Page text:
Despite having lost the popularity it once enjoyed in Pakistan, hockey still has the potential to attract investors. In a country, where there are very limited entertainment avenues, a properly marketed franchised based hockey league has all the chances to be successful.

Such a league will lead to positive effects from top to bottom. The owner of the franchise-based team will ask for results, so the selectors will be compelled to search for the best talent from inside as well as outside the country. Teams will also hire the best coaches not only from Pakistan but also from other countries.

All this should translate into a highly competitive league. Hence, Pakistan`s national team will get good and battle-hardened players. Likewise, competent and successful coaches of the league could be picked and assigned the job with the national team. Pakistan`s performance in the international arena will improve and after some time we could aspire for medals at the Olympics and World Cup.

A league on the PSL pattern will also revive the general public`s interest in hockey. With money and glamour in the sport, more and more children could choose to take up hockey. As in cricket, academies will sprout. As in cricket, the franchises will go for their own high-performance centres.

Clubs are the pillars of grassroots hockey. For a long time, due to bogus clubs, hockey at the grassroots has been badly affected. These bogus clubs are encouraged to exist by the PHF as they help the federation get its cronies elected in the district hockey associations. The office bearers of the district hockey associations in turn elect the PHF`s favourites in the provincial hockey associations. District hockey associations also send their representatives to the PHF`s Congress which elects PHF`s office bearers including President and Secretary General. In this manner, the mafia controls the country`s hockey from top to bottom and bottom to top.

Riddance of the bogus clubs and identification of the genuine clubs is no rocket science. Just follow the procedure adopted by the Pakistan Cricket Board. In the first phase, basic information about the clubs is collected and all the clubs apply along with the information. In the second phase, players’ data from the clubs is submitted through an online process. In the third phase, the clubs submit the printed forms as part of the process. PCB`s Inspection Team, after scrutinizing the documents/ data provided by the Club and Physical scrutiny determines the status of the Club i.e. Affiliate, Associate, Full, bogus, duplicate, disputed, absent. In the last phase, the PCB hires the services of some renowned auditing and accounting firm.

When only the genuine clubs would select the office bearers of district hockey bodies from among themselves, capable and dedicated people will come to hold the top positions in the district. The cycle will continue: from District to Division, and Division to Province; right people at all the tiers. Likewise, sincere people from districts will be members of the all-important Congress of the PHF which also elects PHF`s office bearers including the President and Secretary General. Note: the President PHF is usually nominated by the Prime Minister (Patron in Chief of PHF) but has to get the vote of confidence from the PHF Congress.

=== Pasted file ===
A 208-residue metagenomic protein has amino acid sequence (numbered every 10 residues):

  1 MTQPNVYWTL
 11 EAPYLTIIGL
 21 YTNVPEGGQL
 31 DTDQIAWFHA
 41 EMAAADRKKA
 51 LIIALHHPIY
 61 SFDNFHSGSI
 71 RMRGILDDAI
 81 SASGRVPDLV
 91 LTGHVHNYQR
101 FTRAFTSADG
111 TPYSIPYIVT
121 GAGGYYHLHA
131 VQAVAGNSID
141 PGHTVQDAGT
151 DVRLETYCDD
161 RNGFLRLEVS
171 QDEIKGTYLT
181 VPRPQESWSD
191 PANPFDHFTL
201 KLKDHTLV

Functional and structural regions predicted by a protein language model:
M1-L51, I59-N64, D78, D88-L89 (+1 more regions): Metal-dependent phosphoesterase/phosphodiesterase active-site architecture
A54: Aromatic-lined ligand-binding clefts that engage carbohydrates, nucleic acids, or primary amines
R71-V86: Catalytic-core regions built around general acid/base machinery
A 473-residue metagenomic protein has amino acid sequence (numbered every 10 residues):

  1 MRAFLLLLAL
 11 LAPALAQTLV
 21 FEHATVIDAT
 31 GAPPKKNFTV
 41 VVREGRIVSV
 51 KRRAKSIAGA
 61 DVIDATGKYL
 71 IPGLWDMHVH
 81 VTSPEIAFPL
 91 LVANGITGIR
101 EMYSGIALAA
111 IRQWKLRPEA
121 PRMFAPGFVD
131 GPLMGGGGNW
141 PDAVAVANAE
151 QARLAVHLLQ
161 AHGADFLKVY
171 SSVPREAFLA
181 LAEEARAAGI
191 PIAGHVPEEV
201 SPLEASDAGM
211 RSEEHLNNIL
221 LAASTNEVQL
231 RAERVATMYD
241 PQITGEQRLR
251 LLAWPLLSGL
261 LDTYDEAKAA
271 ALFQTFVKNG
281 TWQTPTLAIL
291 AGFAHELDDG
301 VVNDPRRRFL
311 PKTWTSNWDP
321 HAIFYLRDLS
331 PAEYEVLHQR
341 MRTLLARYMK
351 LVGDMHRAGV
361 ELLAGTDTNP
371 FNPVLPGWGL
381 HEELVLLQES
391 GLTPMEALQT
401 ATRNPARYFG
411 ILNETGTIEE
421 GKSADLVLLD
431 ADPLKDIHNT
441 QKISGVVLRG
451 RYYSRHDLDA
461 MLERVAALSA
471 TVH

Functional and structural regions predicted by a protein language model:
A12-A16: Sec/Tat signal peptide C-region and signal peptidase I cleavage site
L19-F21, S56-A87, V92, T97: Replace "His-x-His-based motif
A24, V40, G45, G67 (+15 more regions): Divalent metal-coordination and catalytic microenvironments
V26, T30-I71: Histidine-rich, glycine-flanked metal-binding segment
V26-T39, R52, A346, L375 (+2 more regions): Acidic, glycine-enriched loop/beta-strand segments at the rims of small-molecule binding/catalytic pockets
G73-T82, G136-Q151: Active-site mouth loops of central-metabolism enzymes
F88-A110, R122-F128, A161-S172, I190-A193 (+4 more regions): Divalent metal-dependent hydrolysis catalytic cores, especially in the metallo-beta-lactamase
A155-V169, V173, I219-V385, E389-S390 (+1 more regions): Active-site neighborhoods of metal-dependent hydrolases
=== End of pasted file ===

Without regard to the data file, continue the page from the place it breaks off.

Here, it must be emphasised that the appointments of the President and Secretary/CEO in the hockey bodies of the top-ranked nations are made on the administrative abilities alone. Most of the individuals holding the top executive slots were not even hockey players. Apart from competent go-getters as the President and the Secretary, PHF also needs professionals in all spheres, especially in marketing. The PHF should be turned into a corporate body which would be financially self-sufficient through sponsorship from the private sector and not dependent on the government for funds. Once, the franchise based league takes proper roots, the interest of private sponsors in hockey will definitely increase.

Many foreign coaches hired by the PHF in recent times as well as the FIH qualified Pakistani coaches who have the experience of working in other countries think that the coaching methods in the country are outdated. According to Siegfried Aikman, the Dutch hockey coach with the current Pakistan team, “Pakistan hockey is still living in the past, narrating the achievements of thirty-forty years back rather than accepting the challenges of modern hockey. We still believe in the right-out and left-out and right-in and left-in brand of hockey, which is no more there in the modern era. Gone are the days when such a combination was used to achieve results for you. Now every player has to play multiple roles. If at one time he is seen defending, the next minute he would be there on the attack. A player should be all in one rather than only a specialist of one side.” All this means that coaching right from the grassroots requires a ‘Modern Curriculum’ and the coaches at all the tiers must be well versed in it.

Ijaz Chaudhry is a freelance sports journalist based in Lahore. He tweets @IjazChaudhry1 and can be reached at All information and facts are the sole responsibility of the writer.

Source link

Related Articles

Leave a Reply

Your email address will not be published. Required fields are marked *

Back to top button

Adblock Detected

Please consider supporting us by disabling your ad blocker